(   0.175s) [pvserver.1      ]  vtkPVPluginLoader.cxx:270      9| appDir: /home/utkarsh/Kitware/ParaView3/ParaViewBin-Qt5/bin/plugins
(   0.175s) [pvserver.0      ]  vtkPVPluginLoader.cxx:270      9| appDir: /home/utkarsh/Kitware/ParaView3/ParaViewBin-Qt5/bin/plugins
(   0.175s) [pvserver.0      ]  vtkPVPluginLoader.cxx:296      9| Loading Plugins from standard PLUGIN_PATHS
(   0.175s) [pvserver.1      ]  vtkPVPluginLoader.cxx:270      9| appDir: /home/utkarsh/Kitware/ParaView3/ParaViewBin-Qt5/bin/plugins
(   0.175s) [pvserver.1      ]  vtkPVPluginLoader.cxx:296      9| Loading Plugins from standard PLUGIN_PATHS

Also, if a file log output was specified using -l= or -log= option then each MPI rank will write to separate file by suffixing the filename with .[rank-number]. Thus mpirun -np 2 ./bin/pvserver -l=/tmp/messages.log will generate /tmp/messages.log.0 and /tmp/messages.log.1 log files.


Currently, there is no graphical interface to access the log. That may be added in future, if needed.

Any feedback, suggestions, comments are welcome as always. This is slated to be included in ParaView 5.7 release.

(Kenneth Moreland) #2

I’m not super excited about this change, particularly with the loss of the GUI. The current (5.6 and previous) log window is simple to use and reasonably effective. Moving to an entirely command-line/environment-variable/file interface seems like a step way back. Command line arguments and environment variables are pain to set up in Windows and damn near impossible on Mac. Setting command lines for pvserver can be challenging if you are relying on an installation provided by a system administrator. Even if you can do all that, it still means you have to shut everything down and start ParaView up again any time you want to know how fast something went.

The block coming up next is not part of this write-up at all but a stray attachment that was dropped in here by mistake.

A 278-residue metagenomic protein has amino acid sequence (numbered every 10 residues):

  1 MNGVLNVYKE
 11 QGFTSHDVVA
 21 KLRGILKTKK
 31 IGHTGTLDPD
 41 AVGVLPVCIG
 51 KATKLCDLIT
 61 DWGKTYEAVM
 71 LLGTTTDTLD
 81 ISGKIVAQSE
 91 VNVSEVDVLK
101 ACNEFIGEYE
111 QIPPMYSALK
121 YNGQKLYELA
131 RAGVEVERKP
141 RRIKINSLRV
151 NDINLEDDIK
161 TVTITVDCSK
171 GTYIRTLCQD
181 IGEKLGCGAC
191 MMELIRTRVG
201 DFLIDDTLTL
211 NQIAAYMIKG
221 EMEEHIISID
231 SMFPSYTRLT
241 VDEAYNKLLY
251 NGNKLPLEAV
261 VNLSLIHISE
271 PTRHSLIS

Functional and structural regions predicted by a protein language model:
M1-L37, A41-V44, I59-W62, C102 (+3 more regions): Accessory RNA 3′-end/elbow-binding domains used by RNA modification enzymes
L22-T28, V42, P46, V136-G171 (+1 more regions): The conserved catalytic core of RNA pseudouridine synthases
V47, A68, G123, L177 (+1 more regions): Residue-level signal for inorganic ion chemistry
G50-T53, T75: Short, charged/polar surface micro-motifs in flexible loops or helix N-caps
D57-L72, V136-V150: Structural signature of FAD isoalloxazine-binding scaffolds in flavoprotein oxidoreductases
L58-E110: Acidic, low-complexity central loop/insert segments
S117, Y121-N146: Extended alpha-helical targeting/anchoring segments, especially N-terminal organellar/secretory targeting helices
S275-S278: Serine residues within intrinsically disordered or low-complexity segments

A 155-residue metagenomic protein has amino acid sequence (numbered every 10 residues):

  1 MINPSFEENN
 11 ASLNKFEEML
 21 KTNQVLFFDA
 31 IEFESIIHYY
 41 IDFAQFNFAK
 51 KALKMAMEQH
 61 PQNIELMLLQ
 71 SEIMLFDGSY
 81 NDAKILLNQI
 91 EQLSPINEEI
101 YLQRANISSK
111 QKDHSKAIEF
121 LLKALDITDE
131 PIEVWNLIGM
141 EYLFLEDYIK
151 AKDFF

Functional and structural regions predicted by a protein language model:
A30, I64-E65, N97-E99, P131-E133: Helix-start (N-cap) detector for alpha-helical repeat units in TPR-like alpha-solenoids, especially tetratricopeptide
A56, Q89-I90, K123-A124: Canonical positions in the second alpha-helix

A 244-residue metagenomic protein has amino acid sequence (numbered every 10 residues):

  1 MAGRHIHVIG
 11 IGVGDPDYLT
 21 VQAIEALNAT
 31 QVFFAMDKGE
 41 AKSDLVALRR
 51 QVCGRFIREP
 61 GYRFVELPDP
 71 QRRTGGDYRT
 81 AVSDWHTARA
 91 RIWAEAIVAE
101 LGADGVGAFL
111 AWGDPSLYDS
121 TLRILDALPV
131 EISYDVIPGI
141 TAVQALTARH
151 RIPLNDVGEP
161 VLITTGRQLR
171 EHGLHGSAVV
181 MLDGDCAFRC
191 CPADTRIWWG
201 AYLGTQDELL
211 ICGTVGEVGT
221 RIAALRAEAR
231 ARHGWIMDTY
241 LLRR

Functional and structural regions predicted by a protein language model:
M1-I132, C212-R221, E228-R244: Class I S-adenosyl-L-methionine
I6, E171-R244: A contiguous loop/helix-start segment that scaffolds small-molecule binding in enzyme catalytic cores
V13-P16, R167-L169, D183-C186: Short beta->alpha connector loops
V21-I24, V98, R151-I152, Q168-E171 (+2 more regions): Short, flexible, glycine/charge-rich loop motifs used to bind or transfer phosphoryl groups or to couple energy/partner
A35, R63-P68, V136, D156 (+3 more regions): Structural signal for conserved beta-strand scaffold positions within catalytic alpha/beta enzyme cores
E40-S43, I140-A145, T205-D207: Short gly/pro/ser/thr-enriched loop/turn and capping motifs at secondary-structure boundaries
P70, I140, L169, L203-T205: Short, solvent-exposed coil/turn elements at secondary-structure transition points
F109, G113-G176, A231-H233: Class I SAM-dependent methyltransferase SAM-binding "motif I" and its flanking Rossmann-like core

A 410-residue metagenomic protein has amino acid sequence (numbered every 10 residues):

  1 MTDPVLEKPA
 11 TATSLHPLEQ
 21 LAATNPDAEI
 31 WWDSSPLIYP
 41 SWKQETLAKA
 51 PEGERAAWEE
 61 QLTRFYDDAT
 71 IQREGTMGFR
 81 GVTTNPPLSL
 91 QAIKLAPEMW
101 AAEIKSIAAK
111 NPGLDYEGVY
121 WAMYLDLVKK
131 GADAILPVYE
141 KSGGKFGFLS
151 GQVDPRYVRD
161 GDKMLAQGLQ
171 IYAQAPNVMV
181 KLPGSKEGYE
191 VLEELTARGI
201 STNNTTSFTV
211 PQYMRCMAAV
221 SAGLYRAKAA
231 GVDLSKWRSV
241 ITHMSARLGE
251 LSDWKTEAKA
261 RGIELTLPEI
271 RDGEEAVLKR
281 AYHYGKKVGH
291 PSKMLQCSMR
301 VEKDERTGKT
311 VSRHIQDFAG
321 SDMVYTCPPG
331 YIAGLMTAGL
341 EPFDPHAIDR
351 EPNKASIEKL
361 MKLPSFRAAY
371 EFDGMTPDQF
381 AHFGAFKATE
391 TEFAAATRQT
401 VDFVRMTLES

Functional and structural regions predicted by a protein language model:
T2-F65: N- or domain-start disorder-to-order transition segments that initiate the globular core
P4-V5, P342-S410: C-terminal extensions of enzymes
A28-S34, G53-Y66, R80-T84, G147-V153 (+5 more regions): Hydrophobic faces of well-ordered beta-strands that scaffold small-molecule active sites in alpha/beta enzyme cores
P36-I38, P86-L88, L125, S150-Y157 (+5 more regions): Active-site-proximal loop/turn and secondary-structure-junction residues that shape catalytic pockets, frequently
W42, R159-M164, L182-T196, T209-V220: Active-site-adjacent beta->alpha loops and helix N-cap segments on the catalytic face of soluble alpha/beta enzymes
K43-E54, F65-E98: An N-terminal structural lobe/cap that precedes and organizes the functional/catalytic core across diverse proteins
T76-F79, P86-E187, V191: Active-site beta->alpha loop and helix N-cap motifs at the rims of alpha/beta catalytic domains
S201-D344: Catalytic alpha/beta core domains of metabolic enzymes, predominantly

At a minimum, the logging options should be selectable through the GUI. That seems like a pretty trivial thing to implement.

It would also be much nicer if the log information were funneled to a buffer to be potentially displayed in a dialog box in the GUI. You could call it something like Timer Log. Even better, parse the log data to provide prettier display. (And have a nice save log button. That’s the easy part.)

(Utkarsh Ayachit) #3

That’s not true. Timer Log in its present form persists and will continue to exist until the new functionality can fully replace it.

In this first iteration, I just don’t have time to add the GUI stuff hence it’s being deferred until later.

Another thing to note, this logging is intended for more than just how long a filter takes?. For example, while debugging #18741, I simply add log lines to the spreadsheet view to figure out which blocks are being requested when and I can debug it very easily. Now one could say I could have always used TimerLog for the same, but Timerlog didn’t have support for levels, which means any log items I add would always be processed and added to the log. Accumulation of a lot of such log line would invariably impact the runtime. The new logging infrastructure doesn’t evaluate log arguments unless the some log output requests the level (or higher) used for logging that item.

What we have here is a backbone. The GUI is indeed important – but for it to be useful, it must indeed be more than what the timer log GUI currently is. I was looking at various log viewer tools. A nice interface that shows lines from all processes as they are generated nicely with coloring etc etc is indeed a good idea. But doing it without adding too much runtime cost needs careful consideration and hence deferring it until later.